What then is Ulysses about? Most relativeLy literate people at least know that it tells the story of one man, a certain Leopold Bloom, a Jew in Roman Catholic Dublin, as he goes about his work one day in mid-June, 1904. It traces him from the time he makes his wife Molly her breakfast in bed in the morning to his return to that same bed some 20 hours later after a day filled with the most mundane ordinary events, eventually asking his wife to make his breakfast the next morning.
Within this 360 degree full circle, much - and little - has happened. A baby has been born. A thunderstorm has drenched Dublin. Bloom has attended a funeral, eaten lunch, befriended a stranger, tried to sell some advertising, fed the sea birds as he crossed a bridge, visited the National Library of Dublin, watched a lame girl expose her underwear as he walked on the Sandymount beach. No Prufrock, Bloom was so stimulated by the exposure that he masturbates. It's a richly comic scene, however, what with roman candles exploding across the strand.
Earlier, he's taken a bath in one of Dublin's public bathhouses, gotten into an argument with an anti-Semite at a pub and so on - until he returns at about two in the morning. His wife Molly, an occasional singer with a rich soprano voice and ample body, has rearranged the furniture in the small flat they live in, tossed a coin to a beggar and sometime during the afternoon has committed adultery with one of her admirers, the magnificently named Blazes Boylan. Her thoughts before she goes to sleep at the end of the book, comprise the magnificent last chapter of the novel, a glowing passionate, intense revelation of her inmost self, her thoughts, feelings, sensations - and her ultimate acceptance of all that life can offer. It is Molly's eternal "yes" at the novel's end that finally elevates this terribly ordinary litany of events into true greatness.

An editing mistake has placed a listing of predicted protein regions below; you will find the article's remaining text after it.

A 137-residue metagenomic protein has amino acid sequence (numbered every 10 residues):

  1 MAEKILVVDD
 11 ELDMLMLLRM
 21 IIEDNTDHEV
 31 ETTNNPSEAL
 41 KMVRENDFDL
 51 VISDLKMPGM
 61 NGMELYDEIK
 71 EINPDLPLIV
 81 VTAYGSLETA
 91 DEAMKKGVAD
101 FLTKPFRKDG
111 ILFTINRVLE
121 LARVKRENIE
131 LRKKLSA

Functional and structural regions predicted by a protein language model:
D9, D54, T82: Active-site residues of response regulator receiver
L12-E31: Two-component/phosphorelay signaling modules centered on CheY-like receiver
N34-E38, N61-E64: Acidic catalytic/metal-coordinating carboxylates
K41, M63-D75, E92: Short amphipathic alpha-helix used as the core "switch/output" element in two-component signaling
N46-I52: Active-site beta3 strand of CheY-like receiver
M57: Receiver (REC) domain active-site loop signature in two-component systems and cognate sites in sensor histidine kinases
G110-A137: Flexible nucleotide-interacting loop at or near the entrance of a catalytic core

Moreover, many readers or prospective readers of Joyce know very little about him. True, the late Richard Ellmann's great biography of the Irish master remains one of the prose masterpieces of the final half of the 20th century, but it is so long, so forbidding, so crammed with minute detail that the Ordinary Reader almost wishes for something less scholarly, certainly more accessible. What's more, the Ordinary Reader, if he or she owns the Modem Library edition of Ulysses - the one most readily available until the Gabler so-called "critical edition" was issued to great dispute a few years ago - may even have heard that Ulysses was banned from being imported into the United States on grounds of obscenity. Judge John M. Woolsey's decision to admit Uysses into the United States on the grounds that it was neither pornographic nor obscene - a complete copy of which was printed as an introduction to the Modern Library decision - remains one of the most cogent, most well reasoned arguments for freedom of expression ever penned. Woolsey's dry, even droll remarks about the alleged pornographic or obscene qualities of the book should be trumpeted above the hills:
"In respect of the recurrent emergence of the theme of sex in the minds of his characters, it must always be remembered that his locale was Celtic and his season Spring."
For that matter, I know of one moderately eminent Joycean who bought a copy of the original 1934 edition when he was in high school because he had heard that it was a dirty book, and he's spent fifty years reading it, searching vainly for the so-called "dirty" parts. To be sure, the book used many four letter words, true Anglo-Saxon words, not euphemisms. Moreover, it mentions masturbation, fellatio, and cunnilinctus -- all long before it was fashionable to include these details in a graphic contemporary novel. Oddly enough, though Joyceans all over the world seemed to disavow their guru when many of Joyce's extremely frank, sometimes crude, certainly graphic letters to his wife, Nora Barnacle, were omitted from the first collection of his letters. It almost seems as if they could not believe that Joyce could be as crude in real life as he was elevated in his fiction. Again, credit must be given Ellmann from rescuing those "dirty" letters and including them, unashamedly, in a later collection. In these more enlightened, post-Comstockian times, we can now read those intriguing letters and wonder what the fuss was all about.